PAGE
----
2. Dustin Pedroia, 2B
3. David Ortiz, DH
4. Hanley Ramirez, LF
5. Pablo Sandoval, 3B
6. Mike Napoli, 1B
7. Daniel Nava, RF
8. Xander Bogaerts, SS
9. Ryan Hanigan, C
Clay Buchholz, RHP

Read More: Baltimore Orioles, Boston Red Sox, daniel nava, MLB

Red Sox pregame: John Farrell on Mookie Betts (.209): ‘His batting average isn’t the reason he’s not in lineup’

04.18.15 at 3:11 pm ET
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For as red hot as Mookie Betts was to start the homestand and the season, he has cooled off quite a bit in the last three days. He’s is hitless in his last seven at-bats and just 4-for-17 on the homestand. His average has slipped to .209 on the season and facing a tough right-hander in Chris Tillman, with a heavy sinker and good breaking ball, doesn’t figure to be the right medicine to get him better at the plate fast.

Enter Brock Holt. The super utility man, batting .533 (8-for-15 in five games) made his fourth start Saturday, including his second in center. Holt is also 3-for-5 against Tillman while Betts is 1-for-6.

“A way to get Brock in the lineup,” Farrell said. “He has swung the bat well in limited looks against Tillman and our goal, and my personal goal, is to get Brock [in the lineup] and keep him in the mix as much as possible. That’s his role. We try to do that to the best of our abilities and as frequent as possible. We also have a very deep roster. He accepts his role. He excels at it, and the versatility he provides is a real good fit, given David is our everyday DH on our team.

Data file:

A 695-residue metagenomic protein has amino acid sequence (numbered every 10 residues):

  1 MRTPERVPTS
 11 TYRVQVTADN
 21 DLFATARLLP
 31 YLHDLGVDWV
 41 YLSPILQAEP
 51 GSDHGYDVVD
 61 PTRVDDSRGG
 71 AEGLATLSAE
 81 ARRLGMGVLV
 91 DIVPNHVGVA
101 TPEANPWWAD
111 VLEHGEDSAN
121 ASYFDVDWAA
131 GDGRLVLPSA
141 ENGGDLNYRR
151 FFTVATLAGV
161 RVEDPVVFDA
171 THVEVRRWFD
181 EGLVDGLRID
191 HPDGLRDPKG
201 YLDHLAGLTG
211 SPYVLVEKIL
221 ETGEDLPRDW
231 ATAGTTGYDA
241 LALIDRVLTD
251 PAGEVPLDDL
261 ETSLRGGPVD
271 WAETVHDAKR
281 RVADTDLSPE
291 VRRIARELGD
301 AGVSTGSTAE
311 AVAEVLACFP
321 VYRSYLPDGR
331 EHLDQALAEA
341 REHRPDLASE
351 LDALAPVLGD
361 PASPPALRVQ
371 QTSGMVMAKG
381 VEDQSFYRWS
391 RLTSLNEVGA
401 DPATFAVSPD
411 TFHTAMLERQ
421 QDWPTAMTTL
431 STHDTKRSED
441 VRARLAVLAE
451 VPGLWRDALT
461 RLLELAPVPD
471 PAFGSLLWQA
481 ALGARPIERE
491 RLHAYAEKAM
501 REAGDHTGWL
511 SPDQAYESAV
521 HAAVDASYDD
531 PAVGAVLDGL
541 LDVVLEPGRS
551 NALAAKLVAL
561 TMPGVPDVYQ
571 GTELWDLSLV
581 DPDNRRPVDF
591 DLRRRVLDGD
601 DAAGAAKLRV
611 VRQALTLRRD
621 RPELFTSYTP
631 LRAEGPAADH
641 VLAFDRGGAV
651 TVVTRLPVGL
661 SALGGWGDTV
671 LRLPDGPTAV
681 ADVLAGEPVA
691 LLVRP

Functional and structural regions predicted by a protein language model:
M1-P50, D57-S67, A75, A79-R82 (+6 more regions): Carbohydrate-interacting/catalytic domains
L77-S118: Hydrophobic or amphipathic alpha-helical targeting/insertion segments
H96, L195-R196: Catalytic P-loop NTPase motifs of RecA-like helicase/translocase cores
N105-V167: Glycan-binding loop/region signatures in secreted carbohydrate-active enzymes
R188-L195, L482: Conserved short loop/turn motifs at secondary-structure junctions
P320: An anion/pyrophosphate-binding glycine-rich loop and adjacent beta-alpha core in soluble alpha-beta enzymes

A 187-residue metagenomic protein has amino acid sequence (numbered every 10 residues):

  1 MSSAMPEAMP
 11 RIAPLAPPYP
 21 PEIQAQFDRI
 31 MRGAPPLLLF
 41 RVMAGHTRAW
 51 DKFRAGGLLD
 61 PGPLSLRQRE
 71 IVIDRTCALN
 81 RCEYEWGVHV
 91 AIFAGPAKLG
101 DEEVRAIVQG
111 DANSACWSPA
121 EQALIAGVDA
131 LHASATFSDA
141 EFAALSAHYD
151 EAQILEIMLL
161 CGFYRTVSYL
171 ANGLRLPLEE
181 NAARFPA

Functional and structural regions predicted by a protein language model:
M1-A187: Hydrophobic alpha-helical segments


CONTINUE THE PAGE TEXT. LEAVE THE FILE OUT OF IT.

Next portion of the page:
“I think we’ve seen that so far. He’s hit first. He’s hit seventh. He’s hit ninth. What really stood out last year with Brock is that when we put him in a new position he had never played before, he embraced it. He didn’t make too much of it, in terms of the fact that he didn’t have any previous experience there. It wasn’t any big deal to him. It’s almost the same way he goes about his approach at the plate, regardless of his spot in the order.”

As for Betts, Farrell said he’s still very happy with the way the second-year outfielder is swinging the bat of late.

“He’s squared up some balls that have gone for naught and his approach at the plate hasn’t changed,” Farrell said. “His batting average isn’t the reason why he’s not in the lineup today. This is a matchup I like the way it suits us. Mookie has hit into some tough luck at times. That was more evident in the Phillies series. Still, he is our center fielder.”